Did Comet Impacts Kill Thousands of Animals During the Late Pleistocene?
To laypeople, the "muck" found in certain areas of Alaska and Yukon is just dirt – dark, silty, often frozen, and full of plant material. To miners, it is somewhat of a nuisance. When dug out and left to thaw, the muck lets loose a fetid stench due to its high organic content. To scientists, however, the muck is a graveyard, and a fascinating one at that. Over the years, thousands of remains of bison, mammoth, horse, musk ox, moose, lynx, lion, mastodon, bear, caribou, and even camel have been uncovered.
More interesting than the mere presence of this zoological gold mine is the actual condition of the remains. Cached inside the frozen mucks for as long as 48,000 years, the remains are remarkably well preserved, with some carcasses mostly intact and effectively mummified. Even more curious, many animals show no signs of predation, scavenging, or decomposition, and despite disarticulated bones, seemed to be in relatively good health at the time of their demise.
This made Jonathan Hagstrum, a research geophysicist at the U.S. Geological Survey, wonder... What killed all of these animals? He and colleagues Richard Firestone, Allen West, James Weaver, and Ted Bunch share an intriguing hypothesis.
They think the seemingly sudden deaths of many of these animals in the Alaskan and Yukon mucks could be explained by airbursts and impacts from comet debris that struck Earth during the Late Pleistocene, between 11,000 and 46,000 years ago. Hagstrum and his colleagues recently presented new evidence for this idea in the journal Scientific Reports.
Examining sediments attached to nine mammoth and bison skull fragments dug out from the mucks and dated to the Late Pleistocene, the researchers found large quantities of "impact-related microspherules" in seven of them (see images of the microspherules at the top of the page). These microscopic grains have compositions and characteristics similar to those of grains discovered at known impact craters (note triangle "d" below).
Hagstrum and his colleagues suggest that the abundance of these microspherules indicates that the animals died as a result of airbursts or impacts from astronomical objects. Some of these explosive events may have been on the scale of the 1908 Tunguska event, in which a foreign object between 200 and 620 feet in diameter exploded over Siberia, knocking down some 80 million trees in a blast roughly equal to the Castle Bravo thermonuclear explosion.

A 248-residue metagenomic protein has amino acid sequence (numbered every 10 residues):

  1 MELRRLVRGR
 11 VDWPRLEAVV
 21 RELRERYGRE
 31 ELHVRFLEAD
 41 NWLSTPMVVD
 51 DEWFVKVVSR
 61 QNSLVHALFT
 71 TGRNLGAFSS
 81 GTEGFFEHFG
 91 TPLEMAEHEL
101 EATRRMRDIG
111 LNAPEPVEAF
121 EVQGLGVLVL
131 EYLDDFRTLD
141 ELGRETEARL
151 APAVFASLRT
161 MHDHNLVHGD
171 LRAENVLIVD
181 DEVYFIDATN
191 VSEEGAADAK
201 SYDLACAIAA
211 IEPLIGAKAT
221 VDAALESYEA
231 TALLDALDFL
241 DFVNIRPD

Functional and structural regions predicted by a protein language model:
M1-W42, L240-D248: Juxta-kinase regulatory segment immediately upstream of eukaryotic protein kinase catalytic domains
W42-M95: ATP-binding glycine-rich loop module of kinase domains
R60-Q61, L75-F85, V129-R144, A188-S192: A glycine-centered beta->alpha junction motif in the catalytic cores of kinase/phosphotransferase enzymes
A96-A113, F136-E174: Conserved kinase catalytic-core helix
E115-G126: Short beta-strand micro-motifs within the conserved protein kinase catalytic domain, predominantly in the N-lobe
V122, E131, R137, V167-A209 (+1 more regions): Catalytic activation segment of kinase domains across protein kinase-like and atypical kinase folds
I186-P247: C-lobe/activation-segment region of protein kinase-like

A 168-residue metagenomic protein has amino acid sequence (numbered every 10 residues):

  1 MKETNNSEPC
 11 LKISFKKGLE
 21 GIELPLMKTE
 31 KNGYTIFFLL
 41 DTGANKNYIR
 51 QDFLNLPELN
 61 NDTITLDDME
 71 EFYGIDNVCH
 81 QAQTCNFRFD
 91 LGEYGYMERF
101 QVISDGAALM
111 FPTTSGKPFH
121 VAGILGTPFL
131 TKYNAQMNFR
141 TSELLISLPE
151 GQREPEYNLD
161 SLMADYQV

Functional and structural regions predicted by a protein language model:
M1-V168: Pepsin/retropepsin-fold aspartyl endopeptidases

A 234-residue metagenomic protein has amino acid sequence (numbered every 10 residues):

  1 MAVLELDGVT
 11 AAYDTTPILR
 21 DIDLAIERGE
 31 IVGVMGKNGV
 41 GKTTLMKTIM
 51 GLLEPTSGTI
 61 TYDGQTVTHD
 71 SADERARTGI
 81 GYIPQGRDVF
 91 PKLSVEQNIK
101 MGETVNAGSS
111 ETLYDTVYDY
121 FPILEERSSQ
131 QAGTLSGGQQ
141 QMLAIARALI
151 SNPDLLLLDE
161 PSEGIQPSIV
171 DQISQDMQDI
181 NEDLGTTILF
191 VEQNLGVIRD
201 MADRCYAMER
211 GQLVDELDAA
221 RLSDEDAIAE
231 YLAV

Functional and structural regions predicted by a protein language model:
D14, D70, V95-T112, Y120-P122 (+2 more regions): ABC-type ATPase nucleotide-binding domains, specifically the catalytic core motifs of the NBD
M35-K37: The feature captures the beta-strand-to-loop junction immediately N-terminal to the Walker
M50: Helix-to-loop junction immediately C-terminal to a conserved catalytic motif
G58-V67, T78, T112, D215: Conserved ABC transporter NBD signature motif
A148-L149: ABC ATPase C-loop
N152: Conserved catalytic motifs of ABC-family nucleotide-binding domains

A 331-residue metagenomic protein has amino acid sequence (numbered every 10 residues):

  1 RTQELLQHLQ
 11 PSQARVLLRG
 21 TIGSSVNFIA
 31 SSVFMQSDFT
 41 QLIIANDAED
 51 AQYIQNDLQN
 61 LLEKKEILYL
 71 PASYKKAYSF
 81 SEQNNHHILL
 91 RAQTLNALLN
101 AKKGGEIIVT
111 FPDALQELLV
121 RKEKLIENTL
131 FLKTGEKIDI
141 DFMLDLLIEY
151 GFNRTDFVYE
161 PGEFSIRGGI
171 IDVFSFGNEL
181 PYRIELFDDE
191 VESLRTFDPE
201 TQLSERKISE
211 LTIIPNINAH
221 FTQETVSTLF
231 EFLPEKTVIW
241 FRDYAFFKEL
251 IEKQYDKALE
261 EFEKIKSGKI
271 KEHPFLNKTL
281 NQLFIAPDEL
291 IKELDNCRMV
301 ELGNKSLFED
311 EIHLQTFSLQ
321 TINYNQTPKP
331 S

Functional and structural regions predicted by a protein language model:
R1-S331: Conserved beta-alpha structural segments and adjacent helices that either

"Primary blast injuries are caused by the nearly instantaneous change in environmental pressure from passage of the blast wave," the researchers write. "Blast winds from the impacts would have swept across the Beringian landscape flattening trees and killing, dismembering, and burying megafaunal carcasses or body parts, along with logs, branches, other plant material, with a matrix of redeposited loess in low-lying creek valleys."
The current findings play in to the Younger Dryas impact hypothesis, which states that cosmic impacts, not humans, may have caused most of North America's large animals to go extinct during the Late Pleistocene. This hypothesis is widely contested, however, and many scientists contend there's no good evidence for it, instead favoring the idea that humans hunted megafauna to extinction. The impact hypothesis also suffers from a conspiracy problem. Oddball thinkers like Graham Hancock have co-opted it to write than impacts during the Younger Dryas doomed the lost civilization of Atlantis, which pretty much all available evidence suggests existed purely in the realm of fiction.
The present paper lends credence to the Younger Dryas impact hypothesis, however, it suffers from a few weaknesses. First, the sample size of fossils is minuscule. Additionally, the authors should search for microspherules in a control group of animal bones taken from the Alaskan mucks in the past thousand or so years. Moreover, classification of microspherules can be very subjective and open to interpretation. As the authors admit, "further studies of fossils with well-established stratigraphic contexts are needed before the actual role of impacts in driving or contributing to the megafaunal extinctions can be inferred."
Source: Jonathan T. Hagstrum, Richard B. Firestone, Allen West, James C. Weaver & Ted E. Bunch. Impact-related microspherules in Late Pleistocene Alaskan and Yukon “muck” deposits signify recurrent episodes of catastrophic emplacement. Scientific Reports 7, Article number: 16620 (2017) doi:10.1038/s41598-017-16958-2